I think that the best thing that the Biden administration could do is basically set up a commission to study, kind of, the pros and cons and to come up with a recommendation for change. I think that, if you go through this kind of like “oh, there’s just terrible stuff out there” and you don’t, kind of, take a look at the—how the whole ecosystem is operating, you can make a bad decision by, you know, trying to sort of tweak this and have all kinds of unintended consequences, particularly for the small and medium platforms. The big platforms are going to be able to survive no matter what, right. So Facebook, for example, has come out; “Oh, we’re in favor of government regulation.” Well, you know, the thing is that they benefited tremendously by the existence of Section 230 when they were little guys. So now they want to pull the ladder up behind them and make it harder for the small and medium-sized firms to compete and to grow into real competitors with them.
So that’s why I’m concerned about, sort of, you know, too many kind of like, “Oh, oh, there’s too much, you know, hate speech. So let’s take away this immunity.” I just think that’s the wrong attitude. Something that could be done apart from a commission: I’ve suggested that maybe the Federal Trade Commission (FTC) could start a new bureau of platform regulation, and could do for kind of content moderation, create some best practices, or work with the, sort of, the industry to come up with some best practices. That would be a way of encouraging more really meaningful self-regulation. The FTC has done that to a substantial degree for privacy and for cybersecurity, so I think that they could also try to do some oversight. And then if they decide that additional legislation is needed, they can recommend it. But I don’t want these Senators who really don’t know enough about, sort of, the internet ecosystem to be kind of doing these big broad-brush changes that actually will have negative effects.
It’s fascinating to hear how, you know, even a little tweak to the law could have huge and, you know, often unintended consequences that Congress often misses. And the policy around this whole issue is fascinating, and I could talk about it all day. We’re pushing up on the time limit. And so I want to ask you, just one kind of final follow up question.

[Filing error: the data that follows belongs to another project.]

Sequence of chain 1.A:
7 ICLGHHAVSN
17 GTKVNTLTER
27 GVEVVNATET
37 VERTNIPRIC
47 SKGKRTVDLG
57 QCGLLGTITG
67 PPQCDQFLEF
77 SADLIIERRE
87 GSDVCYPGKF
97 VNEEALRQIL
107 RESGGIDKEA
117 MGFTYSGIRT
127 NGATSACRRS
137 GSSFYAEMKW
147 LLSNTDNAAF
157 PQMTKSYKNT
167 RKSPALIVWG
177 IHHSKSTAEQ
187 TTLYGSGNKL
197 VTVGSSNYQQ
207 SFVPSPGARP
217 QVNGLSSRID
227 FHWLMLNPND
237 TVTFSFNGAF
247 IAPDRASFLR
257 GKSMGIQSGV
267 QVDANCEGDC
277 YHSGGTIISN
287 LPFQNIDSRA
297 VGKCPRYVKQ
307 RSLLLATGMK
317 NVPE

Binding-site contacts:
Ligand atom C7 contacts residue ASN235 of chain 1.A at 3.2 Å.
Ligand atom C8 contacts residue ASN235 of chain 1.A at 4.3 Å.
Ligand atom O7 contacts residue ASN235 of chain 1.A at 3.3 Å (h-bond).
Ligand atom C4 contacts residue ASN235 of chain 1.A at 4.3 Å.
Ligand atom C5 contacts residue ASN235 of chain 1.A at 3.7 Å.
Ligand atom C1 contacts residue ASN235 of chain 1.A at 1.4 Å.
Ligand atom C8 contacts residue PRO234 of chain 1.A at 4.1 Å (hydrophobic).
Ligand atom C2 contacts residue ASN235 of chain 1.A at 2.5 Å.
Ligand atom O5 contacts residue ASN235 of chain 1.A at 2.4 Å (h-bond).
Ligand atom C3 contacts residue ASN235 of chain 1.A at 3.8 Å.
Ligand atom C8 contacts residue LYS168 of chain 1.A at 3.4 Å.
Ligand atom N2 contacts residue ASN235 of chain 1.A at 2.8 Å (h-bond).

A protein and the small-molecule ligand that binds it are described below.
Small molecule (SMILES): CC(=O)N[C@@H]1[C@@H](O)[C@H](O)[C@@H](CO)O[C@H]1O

You’re a very influential scholar in copyright law, and that’s, you know, kind of your bread and butter and a huge part of your background. Do you feel that Section 230 kind of relates to copyright or is it its own thing? You know, and if it does relate to copyright, how so and what’s kind of led you down this new scholarly path?
Well, the reason that I chose to teach this class, “On Regulating Internet Platforms,” with a focus on Section 230 was because of the pandemic and the desire to do something that would be helpful for 1L students [i.e., first year law students] coming in to make them feel like, you know, the school really cares about them. I knew that there was a little bit of controversy about Section 230. But I hadn’t taught—I used to teach cyber law, but I hadn’t taught it in a long time, so there was a lot to catch up on. So what I look at though, is that both the internet Section 230 intermediary rules and the Section 512 copyright rules have been shielding these platforms from liability. So if they didn’t contribute to it, they didn’t know about it, they had no control over it, I don’t see why they should be held liable for it. And that’s a norm that underpins both of them. Now, I think that, generally speaking, copyright infringement is easier to detect than what’s defamatory or what’s privacy violation. So, I think that the Section 230 immunity makes more sense for the kind of stuff that is not so easy to detect whether or not it’s illegal.
In sum, Section 230 and what to do about it is a complex issue that includes differing interpretations of the right to free speech, the duty of those in the social media industry, the government, and the legislature. Section 230 has been incredibly important to the growth of the internet market. Arguably, social media giants, such as Facebook and Twitter, are partially the result of this legal shield.